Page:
When you know at what point the line is reached, all you need to work out is how to deal with the changes that inevitably will have to be made. From the line forward you need a plan of action, whether this is parting company, giving up a business, a client, a supplier or letting go of a staff member. Once you know your options, the best course of action often jumps out very clearly in your research process. On rare occasions inaction is the correct approach.

I find that a lot of clients and friends are blaming the economy for not making decisions, because the impact it may have on other people, but they forget they are only ever neglecting their own boundaries. Crisis can lead to indecision and sometimes time and distance will lead to perspective. But let’s face it, the recession is going to be around for some time and it is very much a case of let’s draw the line of moaning about it and stepping over it and designing a plan of action for yourself as to what you will do from here on in.

Energy wasted on what-if scenario’s isn’t always helpful and if you are born with the analysis gene, be aware you could be affected by analysis paralysis just as easily. In actual fact the time for lining up ducks and crossing t’s is not a time of crisis, where really only decisive action is the way forwards.

It does mean gathering the courage to hold difficult conversations with people that have really stepped over the boundary for long enough and have gotten away with it for far too long. It also means sometimes embarking on scary new actions, when your confidence may be screaming out for the opposite to action. It may mean becoming a portfolio worker with more than one job or string to your bow. It may even mean moving to a different location, job, etc.

Only you can decide when you need to draw that line and enforce the boundary. Tolerating people pushing the boundary consistently is ultimately bad for you, your sanity and definitely long-term also your good health. It is perfectly justified to explain to someone that enough has been reached, just say it with calm diplomacy and a smile, even if in your heart you feel like punching or screaming their head off. It takes a bit of practice, but even I master calm diplomacy on occasion even when my blunt and direct approach is edging to come out. In my mind I try to see it from their point of view, which on occasion is hard to do.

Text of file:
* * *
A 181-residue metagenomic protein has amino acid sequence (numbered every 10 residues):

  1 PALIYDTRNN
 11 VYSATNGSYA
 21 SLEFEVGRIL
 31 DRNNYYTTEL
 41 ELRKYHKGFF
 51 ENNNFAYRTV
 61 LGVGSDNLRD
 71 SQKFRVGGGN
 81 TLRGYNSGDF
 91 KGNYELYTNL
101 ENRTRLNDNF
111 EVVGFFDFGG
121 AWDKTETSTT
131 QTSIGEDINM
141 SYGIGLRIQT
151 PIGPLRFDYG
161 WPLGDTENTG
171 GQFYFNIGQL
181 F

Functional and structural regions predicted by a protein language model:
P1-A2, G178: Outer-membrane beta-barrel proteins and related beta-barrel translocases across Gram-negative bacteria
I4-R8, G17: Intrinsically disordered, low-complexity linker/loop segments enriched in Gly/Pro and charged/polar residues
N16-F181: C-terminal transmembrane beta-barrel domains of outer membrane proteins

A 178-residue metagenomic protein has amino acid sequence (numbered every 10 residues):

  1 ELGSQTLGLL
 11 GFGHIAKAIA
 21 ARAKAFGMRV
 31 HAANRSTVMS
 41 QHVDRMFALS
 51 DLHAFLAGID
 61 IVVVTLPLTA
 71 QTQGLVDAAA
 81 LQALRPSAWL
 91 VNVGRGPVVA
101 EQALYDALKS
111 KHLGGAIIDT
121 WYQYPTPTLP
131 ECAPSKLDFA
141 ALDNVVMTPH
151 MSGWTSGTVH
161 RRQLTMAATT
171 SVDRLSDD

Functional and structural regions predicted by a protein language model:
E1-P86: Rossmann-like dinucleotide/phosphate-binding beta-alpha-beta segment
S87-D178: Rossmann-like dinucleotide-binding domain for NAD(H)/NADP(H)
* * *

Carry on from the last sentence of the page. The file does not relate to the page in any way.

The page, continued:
When you are going through a particularly difficult time, you may find a lot of people come along who will offer advice willingly and with positive intentions or if like me you have quite a few coaching acquaintances you may find yourself in a full-blown coaching interrogation without an invite on your part. Drawing the line in this kind of scenario is vital. If you invite the advice, then take it for what it is worth, but never forget to process it under your own value filter. Trust your own ability to make decisions you will know what is right by you in the end of the day.

The fear of upsetting other people in the process of enforcing your boundaries is far outweighed by the freedom and sense of relief you experience once you actually go ahead with those difficult communications. Honesty may not always be the most comfortable approach, but it is way more liberating and healthy than tolerating things that shouldn’t be tolerated.

So for all of those caught in economic crisis one way or another, I dare you to draw the line and step over it. Accept it will be around for another while, accept that some bad things may have happened to you as a result, also accept that dwelling on them is not helpful forever, do your best to learn the lessons, but above all draw the line and focus on actions that will lead to a happier future.

A close friend of mine recently put it absolutely accurately ‘I don’t want to know the past shit, we are in the present now.’

I dare you to draw that line and claim your power back.

Are you the village gossip in your workplace?

Are you the village gossip in your workplace?